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Tottenham's title dreams hang by a thread after defeat to West Ham United. Mauricio Pochettino‘s Spurs side are four points behind leaders Chelsea having played a game more.

Antonio Conte's Blues could wrap up the title before Spurs even get chance to kick a ball again. They host Middlesbrough on Monday evening before travelling to The Hawthorns for a match against West Brom on Friday night.

Maximum points from those two would mean the Italian has captured the title in his debut season in England. It would also mean Spurs have fallen just short for a second consecutive season.

Social media would lead you to believe that Spurs had ‘Spursed' it up against West Ham at the London Stadium. The away side went into the Friday night fixture having won nine on the bounce. West Ham, on the other hand, had lost five of their last ten.

A gambling man would have backed Harry Kane and co to cut the deficit at the top to just a single point. However, West Ham played with the sole intention of not losing. They set up to defend deep, sacrifice possession and try to hit Spurs on the break.

Those in white completed 264 more passes than Slaven Bilic's side and attempted 298 more than the hosts. They also finished the match with 68 per cent possession. Ownership of the ball was one sided throughout.

So it looked like a smash and grab from those in claret and blue.

Stats might show that West Ham edged it in terms of total shots (13 to 11) with both sides getting five on target. But they had just the four shots in the penalty area with the majority of their efforts being from distance.

Why Spurs Aren't Bottlers

The Hammers looked solid defensively and dangerous on the break. There was a marked difference in the amount of chances Spurs were able to create when compared to their previous matches. It was just the seven. They created double the amount against Arsenal and 12 more against Bournemouth.

Why Spurs Aren't Bottlers

Why Spurs Aren't Bottlers


Bilic clearly had a plan and his team executed it to perfection. Spurs just couldn't find a way through and it wasn't because of lack of trying. It was just tactically they were nullified.

It was a bad day at the office. It happens.

However, that doesn't fit the narrative of Tottenham being perpetual bottlers though. Just two weeks after ‘bottling' a semi-final against Chelsea – a match that Spurs went behind in after five minutes meaning they never had a lead to ‘bottle' – they ‘blew' their title chances.

Spurs haven't bottled anything

Typical Spurs, eh? Punching well above their weight in the richest football league in the world.

It's so ‘Spursy' to still be within touching distance of Chelsea heading into May. A Chelsea side who went on a 13-match winning streak earlier in the season before losing to Spurs. Off the back of that loss they put together another a eight-match unbeaten run.

For context, Chelsea took 59 points from the 63 on offer. Yet here we are in May and they still haven't wrapped up the title.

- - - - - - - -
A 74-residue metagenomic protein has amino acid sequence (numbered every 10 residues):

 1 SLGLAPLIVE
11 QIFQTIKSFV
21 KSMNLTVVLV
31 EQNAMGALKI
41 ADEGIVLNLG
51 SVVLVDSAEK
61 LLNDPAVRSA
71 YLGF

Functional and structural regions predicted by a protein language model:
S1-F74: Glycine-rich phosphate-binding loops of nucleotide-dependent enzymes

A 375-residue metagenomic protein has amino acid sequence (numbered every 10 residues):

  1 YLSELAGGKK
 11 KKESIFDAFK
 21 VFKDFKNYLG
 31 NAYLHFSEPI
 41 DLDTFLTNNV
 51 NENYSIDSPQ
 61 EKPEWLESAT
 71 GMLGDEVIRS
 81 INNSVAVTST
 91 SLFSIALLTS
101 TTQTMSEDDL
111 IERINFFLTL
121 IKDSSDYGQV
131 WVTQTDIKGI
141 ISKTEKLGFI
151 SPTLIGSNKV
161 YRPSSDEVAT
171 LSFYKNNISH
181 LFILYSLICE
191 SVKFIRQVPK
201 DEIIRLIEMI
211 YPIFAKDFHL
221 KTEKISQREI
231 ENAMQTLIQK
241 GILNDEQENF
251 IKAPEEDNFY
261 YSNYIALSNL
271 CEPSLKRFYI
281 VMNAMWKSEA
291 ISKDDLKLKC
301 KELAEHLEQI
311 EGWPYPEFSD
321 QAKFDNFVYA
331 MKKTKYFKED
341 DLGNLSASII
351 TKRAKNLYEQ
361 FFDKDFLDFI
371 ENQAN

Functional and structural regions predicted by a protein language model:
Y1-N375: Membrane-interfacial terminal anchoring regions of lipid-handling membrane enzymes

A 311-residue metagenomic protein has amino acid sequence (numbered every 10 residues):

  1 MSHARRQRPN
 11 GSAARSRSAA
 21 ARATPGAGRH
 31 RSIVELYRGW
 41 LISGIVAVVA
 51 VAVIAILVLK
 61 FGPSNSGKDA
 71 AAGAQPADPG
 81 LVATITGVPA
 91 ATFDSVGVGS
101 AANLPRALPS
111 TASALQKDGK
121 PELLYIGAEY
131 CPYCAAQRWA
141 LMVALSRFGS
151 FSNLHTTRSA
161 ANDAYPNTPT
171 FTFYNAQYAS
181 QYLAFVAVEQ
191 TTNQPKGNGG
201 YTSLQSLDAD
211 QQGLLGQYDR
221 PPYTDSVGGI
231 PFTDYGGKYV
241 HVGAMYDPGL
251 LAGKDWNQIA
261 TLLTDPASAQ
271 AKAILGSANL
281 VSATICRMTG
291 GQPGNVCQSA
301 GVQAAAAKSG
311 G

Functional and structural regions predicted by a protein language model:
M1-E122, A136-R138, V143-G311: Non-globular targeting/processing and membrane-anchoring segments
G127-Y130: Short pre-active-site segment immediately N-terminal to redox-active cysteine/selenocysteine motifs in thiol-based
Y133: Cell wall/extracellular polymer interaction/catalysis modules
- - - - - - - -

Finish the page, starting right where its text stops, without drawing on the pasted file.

Conte's side have lost just three times since October. Liverpool kept pace until January but fell away. Manchester City have been anything but consistent. Manchester United have had a love affair for sixth position and Arsenal, well, they're Arsenal.

If it wasn't for Pochettino's men this would have been a one horse race for the title from January onwards.

That's not to say those at White Hart Lane should be lauded for not being good enough to be the best, but when looking at this season in the grand scheme of things they deserve huge amounts of credit.

They've overachieved.

Ask any of those people calling them bottlers if they thought at the beginning of the season that Spurs would be within four points of the league leaders heading into May. Their answer would be a resounding no.

Not only have Tottenham put in performances in the league they also navigated their way through European competition. Granted, their adventures in the Champions League and Europa League didn't go to plan, but they were still involved unlike Liverpool and Chelsea.


Josè Mourinho appears to have guided United to a Europa League final but they never competed in the Premier League.

Arsene Wenger's Arsenal are in their third FA Cup final in four seasons but have flattered to deceive both domestically and in Europe.

Due to Chelsea's remarkable run of form it's easy to forget the sequence of results Spurs put together. They started the season off with a 12-match unbeaten streak. Then lost two of the next three before going on a nine-match unbeaten streak. They lost to Liverpool in February but then won nine-matches on the bounce.

They currently sit eight points clear of Liverpool and Man City with three matches to play.

More should be made of the fact Spurs have that much breathing space in second in one of the most competitive league seasons ever.

Spurs' Dele Alli and Harry Kane

They've achieved this with a net spent of just £1million over the last five years, showing it's about buying the right player and not the most expensive one.

The majority of their team is made up of players they've developed and nurtured. They've not bought in any ready-made stars.

Many other clubs would have probably sold Man City transfer target Kyle Walker and Danny Rose when they initially had trouble and weren't consistent. Spurs kept faith and they're now reaping the rewards.

What's even scarier for fans of rival teams is this Spurs side is nowhere near it's peak. Furthermore, the experiences they've had over the last two seasons should stand them in good stead for if they ever are in a position to win the Premier League.

Fans should be positive about the future.


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